Scale a 0.890

Table II. Scale items, and alpha for ethical culture

were randomly selected. A total of 658 employees completed the survey, but 77 responses were removed due to missing values, leaving a useable sample of 581, a response rate of 83 per cent. This was considered a sufcient sample to represent the employee population of central government. The sample showed reasonable demographic heterogeneity, except for gender, where males (448, 77.1 per cent) heavily outnumbered females (133, 22.9 per cent).

Scale/item Misconduct (MCO) Putting ones own interests ahead of the organizations Lying to customers, vendors, or the public Improperly accepting gifts given to them because of where they work or what they do in their government jobs Misusing the organizations condential information Giving and receiving inappropriate prots Interfering inappropriately rights and interests by using an ofcial position Taking bribes, kickbacks, and improper entertainment favors for doing their government jobs from people Theft or private use of government budget, property, products, or services Unjust mediation and solicitation Expenditure for travel or pushing business beside original purposes on a budget Improperly giving gifts to their supervisors or accepting gifts from their subordinates Lectures violating regulations outside the organization or violations of reporting it Doing personal businesses during ofce hours Sexual harassment Note: n 581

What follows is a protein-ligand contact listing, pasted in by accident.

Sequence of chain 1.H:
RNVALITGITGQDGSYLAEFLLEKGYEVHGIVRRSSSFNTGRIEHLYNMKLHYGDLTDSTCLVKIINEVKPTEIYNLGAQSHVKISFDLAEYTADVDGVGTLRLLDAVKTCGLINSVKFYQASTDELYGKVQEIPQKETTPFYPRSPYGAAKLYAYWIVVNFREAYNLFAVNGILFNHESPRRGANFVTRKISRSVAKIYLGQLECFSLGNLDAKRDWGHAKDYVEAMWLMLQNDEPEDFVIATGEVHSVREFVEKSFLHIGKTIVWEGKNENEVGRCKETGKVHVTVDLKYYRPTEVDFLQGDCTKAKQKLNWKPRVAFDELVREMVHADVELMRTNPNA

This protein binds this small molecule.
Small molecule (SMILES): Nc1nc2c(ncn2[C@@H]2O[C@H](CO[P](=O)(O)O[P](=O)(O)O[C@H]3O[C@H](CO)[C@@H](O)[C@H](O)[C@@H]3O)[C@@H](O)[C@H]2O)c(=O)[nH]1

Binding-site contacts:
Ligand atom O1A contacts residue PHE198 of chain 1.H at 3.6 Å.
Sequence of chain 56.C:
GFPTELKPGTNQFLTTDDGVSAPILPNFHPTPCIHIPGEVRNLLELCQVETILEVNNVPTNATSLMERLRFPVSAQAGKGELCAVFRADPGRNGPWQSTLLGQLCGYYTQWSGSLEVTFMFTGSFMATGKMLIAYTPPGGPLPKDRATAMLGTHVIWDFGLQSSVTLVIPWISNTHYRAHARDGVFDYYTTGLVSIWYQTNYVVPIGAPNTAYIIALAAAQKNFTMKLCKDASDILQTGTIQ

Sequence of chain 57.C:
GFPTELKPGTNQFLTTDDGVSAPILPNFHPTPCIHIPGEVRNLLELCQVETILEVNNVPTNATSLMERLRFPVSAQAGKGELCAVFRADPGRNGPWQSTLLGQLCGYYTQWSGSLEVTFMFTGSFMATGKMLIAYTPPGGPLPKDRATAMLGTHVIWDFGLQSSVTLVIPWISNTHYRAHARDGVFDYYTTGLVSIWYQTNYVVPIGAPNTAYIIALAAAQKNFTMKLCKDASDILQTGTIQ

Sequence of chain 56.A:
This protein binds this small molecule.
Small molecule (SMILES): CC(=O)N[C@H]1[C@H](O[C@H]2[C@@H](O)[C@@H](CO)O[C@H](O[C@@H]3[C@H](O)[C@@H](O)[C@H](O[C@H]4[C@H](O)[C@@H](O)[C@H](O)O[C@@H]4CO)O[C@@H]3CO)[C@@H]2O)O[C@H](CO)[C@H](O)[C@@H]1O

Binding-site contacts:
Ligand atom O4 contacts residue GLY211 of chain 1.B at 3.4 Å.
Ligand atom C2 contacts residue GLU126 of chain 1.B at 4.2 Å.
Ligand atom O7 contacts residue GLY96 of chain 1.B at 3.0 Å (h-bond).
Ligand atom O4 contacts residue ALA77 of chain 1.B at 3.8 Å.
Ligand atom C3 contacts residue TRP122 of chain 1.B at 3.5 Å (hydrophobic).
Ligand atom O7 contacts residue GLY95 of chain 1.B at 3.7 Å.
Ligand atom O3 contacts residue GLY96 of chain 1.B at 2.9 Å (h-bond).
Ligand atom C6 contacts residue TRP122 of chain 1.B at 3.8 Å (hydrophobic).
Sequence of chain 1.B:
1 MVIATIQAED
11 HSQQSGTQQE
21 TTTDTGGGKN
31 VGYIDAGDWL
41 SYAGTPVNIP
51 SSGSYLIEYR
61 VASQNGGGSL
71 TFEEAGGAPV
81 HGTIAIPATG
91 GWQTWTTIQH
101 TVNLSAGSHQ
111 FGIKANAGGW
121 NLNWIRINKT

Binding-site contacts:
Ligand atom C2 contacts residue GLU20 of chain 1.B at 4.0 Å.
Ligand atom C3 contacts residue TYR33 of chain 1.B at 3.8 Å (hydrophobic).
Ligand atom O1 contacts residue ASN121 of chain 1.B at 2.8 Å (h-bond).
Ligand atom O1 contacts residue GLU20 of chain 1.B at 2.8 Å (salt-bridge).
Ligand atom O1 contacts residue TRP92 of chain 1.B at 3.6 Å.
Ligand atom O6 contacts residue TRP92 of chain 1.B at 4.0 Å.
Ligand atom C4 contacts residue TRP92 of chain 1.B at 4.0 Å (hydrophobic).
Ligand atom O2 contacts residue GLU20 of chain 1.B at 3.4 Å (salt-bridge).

Scale a 0.9454

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Table III. Scale items, and alpha for misconduct